That being said, the problem I have with the issue is actually Morrison’s writing. If one wants to write prose, then one has to be judged in that category as well. And this puts Morrison’s efforts in the same category as science-fiction / fantasy / literature writers like Asimov, Arthur C. Clarke, Alfred Bester, Frank Herbert, et al.  And compared to these writers, Morrison’s prose in this issue doesn’t measure up. The prose is metaphoric, adjectival, and descriptive. It does present the dark, mystical, psychological facets of Batman, Joker, and Harley Quinn, but it does so with a lack of true grace and panache. This sort of prose, a play-by-play narrative is difficult to write. Its not the past-tense with which the majority of prose is written. So I give Morrison credit for maintaining that style throughout the issue. The story is not my cup of tea, but I can judge stuff even if its not my style. The psychological horror tone used in this issue depicts the really dark and scary side of the characters; but writing qua writing, its not that good.

In other words, Morrison is (at the point of this issue) an interesting novelty, but there’s nothing that compels me to any adulation of Morrison as a creative writer. I much preferred the previous “Batman & Son” issues.

2 stars

Dark Ages – Soulfly

Dark Ages

Dark Ages CD cover

2005, Roadrunner

COVER ART:  3 stars

The Dark Ages: Intro track  (NO RATING)

Bablyon: intro track bleeds nicely into this one. Nice, quick, heavy way to start the CD. Comfortable power level to begin with. Nice angry lyrics, chorus is an earworm: love the “On and on and on inna Babylon” (4 STARS)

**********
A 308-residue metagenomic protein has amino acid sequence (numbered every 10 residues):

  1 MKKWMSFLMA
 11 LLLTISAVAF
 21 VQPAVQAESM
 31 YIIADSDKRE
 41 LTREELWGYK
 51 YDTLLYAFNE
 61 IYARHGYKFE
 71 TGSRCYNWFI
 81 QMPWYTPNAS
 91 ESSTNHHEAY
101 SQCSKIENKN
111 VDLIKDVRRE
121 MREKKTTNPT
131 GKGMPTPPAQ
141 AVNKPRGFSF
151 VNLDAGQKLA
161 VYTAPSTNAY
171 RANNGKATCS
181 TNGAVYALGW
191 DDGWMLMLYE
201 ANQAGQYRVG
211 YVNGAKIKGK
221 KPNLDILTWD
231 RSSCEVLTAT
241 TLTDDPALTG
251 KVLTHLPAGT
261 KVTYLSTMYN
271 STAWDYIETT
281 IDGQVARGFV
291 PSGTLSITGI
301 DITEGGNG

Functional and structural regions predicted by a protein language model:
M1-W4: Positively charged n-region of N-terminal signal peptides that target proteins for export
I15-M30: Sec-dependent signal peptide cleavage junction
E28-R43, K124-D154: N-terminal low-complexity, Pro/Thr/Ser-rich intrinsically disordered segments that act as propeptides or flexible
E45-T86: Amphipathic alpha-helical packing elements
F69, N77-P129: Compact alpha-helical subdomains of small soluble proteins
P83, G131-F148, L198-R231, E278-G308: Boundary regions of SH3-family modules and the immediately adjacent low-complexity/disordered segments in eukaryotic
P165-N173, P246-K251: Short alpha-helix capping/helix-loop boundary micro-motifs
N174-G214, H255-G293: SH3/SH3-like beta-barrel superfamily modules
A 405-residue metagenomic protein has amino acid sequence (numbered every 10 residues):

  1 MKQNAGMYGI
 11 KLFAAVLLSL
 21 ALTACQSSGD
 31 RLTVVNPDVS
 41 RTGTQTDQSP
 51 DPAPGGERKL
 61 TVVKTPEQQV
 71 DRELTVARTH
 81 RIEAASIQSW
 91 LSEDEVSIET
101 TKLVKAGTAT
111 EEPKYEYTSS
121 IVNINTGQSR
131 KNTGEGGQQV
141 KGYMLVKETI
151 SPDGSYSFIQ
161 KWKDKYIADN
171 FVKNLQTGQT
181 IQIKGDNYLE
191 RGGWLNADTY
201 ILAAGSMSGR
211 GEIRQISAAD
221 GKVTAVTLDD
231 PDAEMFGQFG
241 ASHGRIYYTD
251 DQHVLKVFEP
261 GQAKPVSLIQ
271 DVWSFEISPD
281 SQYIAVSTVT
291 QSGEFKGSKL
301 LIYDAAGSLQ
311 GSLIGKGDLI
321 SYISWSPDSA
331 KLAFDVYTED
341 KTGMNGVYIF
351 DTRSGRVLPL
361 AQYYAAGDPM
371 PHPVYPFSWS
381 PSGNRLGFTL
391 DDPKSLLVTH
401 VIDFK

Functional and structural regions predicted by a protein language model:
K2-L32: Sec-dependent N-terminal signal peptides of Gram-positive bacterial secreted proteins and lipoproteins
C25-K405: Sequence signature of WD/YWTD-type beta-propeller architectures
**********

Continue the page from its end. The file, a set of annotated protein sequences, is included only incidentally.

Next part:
I and I:  Faster tempo than Babylon. I like the lyric: “Realize, realize; In this time, realize; You can’t fuck with the tribe” (4 STARS)

Carved Inside:  Okay song. Pretty standard fare. I do like the usage of the band’s name in the lyrics. (3 STARS)

Arise Again: Kind of rough start, rough in the middle, solid ending. I don’t like the “arise again.” (3 STARS)

Molotov: very speedy, Russian and Brazilian. But so what? Silly cussing in non-English doesn’t make a song great. (1 STAR)

Frontlines: Artistry and experience shows through here. Love the transition at 2:55. (4 STARS)

Innerspirit: Good, pumped opening. Vocals very good. Lyrics full of whatever makes Soulfly “Soulfly.” Probably a good song to weightlift to (4 STARS)

Corrosion Creeps:  I kind of tuned out for the majority of this song. The only part that caught my attention was the repeated chorus: “This corrosion creeps, And it’s crawling too deep, This corrosion creeps, And it’s making you sick”  The rest of the song just seemed a little mish-mash mixed. (2 STARS)

Riot Starter: Interesting “tribal” sounds start. Love the militant barking combined with the muted sounds. Transition at 1:43 is okay, if a bit too long… I like the vocals here because the words run into each other. The high-pitched work gets annoying to my ears, though. Very unique. Very Soulfly. (3 STARS)

Bleak: Nice standard, angry, cussin’ song. Goes on too long – I forgot to listen after awhile. Fun speed at 3:30 onward, though. (3 STARS)

The March:  short song, good lyrics, speedy tempo. (3 STARS)

Fuel the Hate: Speedy anti-establishment, nihilistic lyrics. Contains some of that “classic” thrash sound. Not for the weak of heart. A bit of a departure from the Soulfly-style, I feel. The somber feel at the end of the song is quite impressive. (3 STARS)

Stay Strong: Song dedicated to some personal losses in Cavalera’s life. It’s a rather heavy and dark song, full of the misery of loss. Has some simple lyrical depth that makes Soulfly distinct.  Again, not for the weak of heart. The song is a song that captures emotion in a wall of noise. (4 STARS)

Soulfly V:  I swear I hear Brook Benton’s “Rainy Night in Georgia” starting off this song.(4 STARS)

COMMENT:  Max is a beast. This CD is much angrier and more aggressive than the past Soulfly stuff. Its very good, but I liked the elements that made Soulfly what they were and not just some loud, angry noisemakers.

3 stars

The Disappeared